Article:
Things I Learned While Travelling Solo
Before this year, I had never travelled on my own. The closest I’d come was spending two weeks in Germany and Switzerland with my older sister, but she’d planned everything and I was merely a follower. So, when the time came for me to spend 5 weeks backpacking across Australia and New Zealand, I had no idea what to expect. I researched, I texted my sister incessantly (she had spent almost 5 months travelling around South America the previous year), and I worried. Should I have a detailed itinerary, or should I plan on the fly? Was it worth it to buy a bus pass? What would I do if I needed to hitchhike? Would I make friends? The questions were endless. Here are some of the best things I learned while travelling solo!
1. That you can make friends anywhere
Yes, it really is true. You don’t have to believe me – I sure as hell didn’t. When I walked into my hostel in Auckland, I remember hopelessly texting my sister that I didn’t know how I was going to make friends there. But I soon realised that (almost) everyone in hostels wants to make friends - all you have to do is get over your insecurities and talk to people. I’ve made friends by doing everything from complimenting someone’s shirt to asking them if I can join a game of beer pong. Not every conversation is going to turn into a lifelong friendship, but you don’t need to be besties with someone to go on a hike together or hang out with them for a day. And you never know what will come of things – I ended up becoming good friends with a woman I serendipitously started a conversation with at that same hostel in Auckland.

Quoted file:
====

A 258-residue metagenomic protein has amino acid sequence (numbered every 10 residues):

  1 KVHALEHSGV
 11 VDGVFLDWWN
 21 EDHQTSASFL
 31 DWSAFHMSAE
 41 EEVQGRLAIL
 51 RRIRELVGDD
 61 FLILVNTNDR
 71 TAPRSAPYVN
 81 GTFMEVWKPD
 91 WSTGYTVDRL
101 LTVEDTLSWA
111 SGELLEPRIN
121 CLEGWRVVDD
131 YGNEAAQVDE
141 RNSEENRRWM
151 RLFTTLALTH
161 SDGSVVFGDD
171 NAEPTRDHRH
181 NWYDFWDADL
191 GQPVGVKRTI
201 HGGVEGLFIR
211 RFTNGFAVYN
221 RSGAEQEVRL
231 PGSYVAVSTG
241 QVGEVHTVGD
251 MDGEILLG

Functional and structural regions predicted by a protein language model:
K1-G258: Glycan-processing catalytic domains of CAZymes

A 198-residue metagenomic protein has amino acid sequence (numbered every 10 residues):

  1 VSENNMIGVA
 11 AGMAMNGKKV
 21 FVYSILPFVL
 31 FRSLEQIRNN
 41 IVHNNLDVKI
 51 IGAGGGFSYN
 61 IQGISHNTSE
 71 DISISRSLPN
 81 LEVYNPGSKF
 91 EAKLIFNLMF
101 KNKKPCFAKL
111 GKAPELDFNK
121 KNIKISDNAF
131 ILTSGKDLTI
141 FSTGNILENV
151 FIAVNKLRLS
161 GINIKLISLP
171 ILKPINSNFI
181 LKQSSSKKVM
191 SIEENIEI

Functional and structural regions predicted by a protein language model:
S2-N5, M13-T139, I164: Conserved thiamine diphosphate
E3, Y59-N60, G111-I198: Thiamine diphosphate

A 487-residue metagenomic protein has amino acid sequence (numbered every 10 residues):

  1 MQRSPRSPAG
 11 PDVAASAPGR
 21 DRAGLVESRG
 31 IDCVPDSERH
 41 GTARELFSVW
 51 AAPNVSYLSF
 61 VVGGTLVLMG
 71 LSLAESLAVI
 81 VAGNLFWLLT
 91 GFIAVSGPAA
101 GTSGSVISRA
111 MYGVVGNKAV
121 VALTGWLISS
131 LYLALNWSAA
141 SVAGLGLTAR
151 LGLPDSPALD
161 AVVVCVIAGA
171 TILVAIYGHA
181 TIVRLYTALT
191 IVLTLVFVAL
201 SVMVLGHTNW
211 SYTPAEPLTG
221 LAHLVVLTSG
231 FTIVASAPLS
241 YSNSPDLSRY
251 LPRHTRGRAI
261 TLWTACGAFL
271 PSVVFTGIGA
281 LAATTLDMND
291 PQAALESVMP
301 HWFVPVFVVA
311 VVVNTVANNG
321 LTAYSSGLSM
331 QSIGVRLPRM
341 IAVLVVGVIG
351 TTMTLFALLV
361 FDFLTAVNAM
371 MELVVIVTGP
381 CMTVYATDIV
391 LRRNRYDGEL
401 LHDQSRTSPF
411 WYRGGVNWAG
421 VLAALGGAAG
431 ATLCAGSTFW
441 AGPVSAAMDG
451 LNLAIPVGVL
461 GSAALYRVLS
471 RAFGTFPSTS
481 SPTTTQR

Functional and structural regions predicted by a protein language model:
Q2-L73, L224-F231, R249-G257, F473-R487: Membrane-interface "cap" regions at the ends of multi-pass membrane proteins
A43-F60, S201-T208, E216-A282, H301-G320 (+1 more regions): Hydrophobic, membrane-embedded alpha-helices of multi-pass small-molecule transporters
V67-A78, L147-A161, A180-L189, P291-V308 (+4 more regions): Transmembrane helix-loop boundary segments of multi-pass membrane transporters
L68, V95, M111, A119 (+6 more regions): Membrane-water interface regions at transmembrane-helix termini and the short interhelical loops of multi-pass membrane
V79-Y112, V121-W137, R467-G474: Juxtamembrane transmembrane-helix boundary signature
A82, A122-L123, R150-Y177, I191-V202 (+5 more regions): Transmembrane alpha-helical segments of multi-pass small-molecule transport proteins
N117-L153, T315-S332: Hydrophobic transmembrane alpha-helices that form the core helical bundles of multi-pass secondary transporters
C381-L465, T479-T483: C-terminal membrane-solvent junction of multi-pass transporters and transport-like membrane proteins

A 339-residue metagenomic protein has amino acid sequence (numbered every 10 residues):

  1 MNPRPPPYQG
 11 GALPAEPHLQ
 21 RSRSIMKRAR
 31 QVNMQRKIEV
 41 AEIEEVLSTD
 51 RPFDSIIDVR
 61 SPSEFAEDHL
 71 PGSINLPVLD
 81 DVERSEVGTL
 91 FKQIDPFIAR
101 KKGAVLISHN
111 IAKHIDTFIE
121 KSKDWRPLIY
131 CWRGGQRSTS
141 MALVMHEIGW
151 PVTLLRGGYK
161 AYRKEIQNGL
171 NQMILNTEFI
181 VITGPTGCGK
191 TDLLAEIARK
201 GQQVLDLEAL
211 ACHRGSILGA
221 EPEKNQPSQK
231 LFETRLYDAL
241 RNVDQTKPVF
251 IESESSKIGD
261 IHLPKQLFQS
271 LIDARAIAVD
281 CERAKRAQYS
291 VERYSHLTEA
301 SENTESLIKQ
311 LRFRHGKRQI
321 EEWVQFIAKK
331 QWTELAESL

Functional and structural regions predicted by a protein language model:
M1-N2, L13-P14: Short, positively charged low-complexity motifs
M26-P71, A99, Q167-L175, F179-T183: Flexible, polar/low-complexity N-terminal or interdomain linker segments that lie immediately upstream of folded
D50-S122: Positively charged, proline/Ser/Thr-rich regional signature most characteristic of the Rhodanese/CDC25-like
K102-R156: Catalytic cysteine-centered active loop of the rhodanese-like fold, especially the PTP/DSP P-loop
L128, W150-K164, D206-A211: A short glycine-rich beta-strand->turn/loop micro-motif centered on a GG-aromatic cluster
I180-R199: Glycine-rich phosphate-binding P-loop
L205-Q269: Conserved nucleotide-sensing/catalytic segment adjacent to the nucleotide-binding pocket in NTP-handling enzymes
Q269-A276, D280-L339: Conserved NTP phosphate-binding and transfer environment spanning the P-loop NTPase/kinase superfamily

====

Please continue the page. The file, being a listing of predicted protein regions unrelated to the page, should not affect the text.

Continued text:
Just be friendly – if someone’s rude to you, then that’s their problem.
2. You’ll learn what you really like to do (and what you really don’t)
While I’ve technically been hiking for my whole life (my parents literally carried me up mountains in a baby carrier when I was an infant), I’d never really done it of my own volition. While I liked hiking in theory, and it was an integral part of my childhood, at the end of the day I only remember ending a lot of hikes frustrated and with aching feet. But New Zealand is the land of incredibly scenic nature, and there was no way I wasn’t going to spend a decent chunk of time making my way up mountains. I – without any pressure from my family – chose to spend the majority of my time hiking. I chose to spend 10 hours scaling an incredibly steep volcano (a choice I later regretted), to do the uphill hike with rewarding views instead of the flat walk, to wake up at 2:30 am and hike a mountain before sunrise. By doing it on my own, I was able to learn that I truly enjoyed it and that it wasn’t just another thing that I did because my family liked it.
On the other hand, I learned I had little patience for crowded touristy areas and would rather do things at my own pace. I ultimately decided not to travel with several friends because I wasn’t interested in going to the same places as them. This was one of the best decisions I made, despite the fact that at the time it felt like everyone else was doing the same thing and I was the one isolating myself. Travelling solo is about doing what you want to do, not what everyone else tells you that you should be doing.
3. You have to make time for the things that are important to you
I moved around like crazy throughout my entire trip. I only had a month to see the entire country of New Zealand, and I didn’t want to miss anything. But I soon realised that I needed to make time to relax and that there was no one else around to remind me to slow down so I didn’t get burnt out. There were several afternoons that I just relaxed on the beach or sat in my hostel and watched the Olympics. While I initially felt somewhat guilty that I was wasting precious time, I eventually realised that those days were necessary for me to be able to fully enjoy my trip as a whole.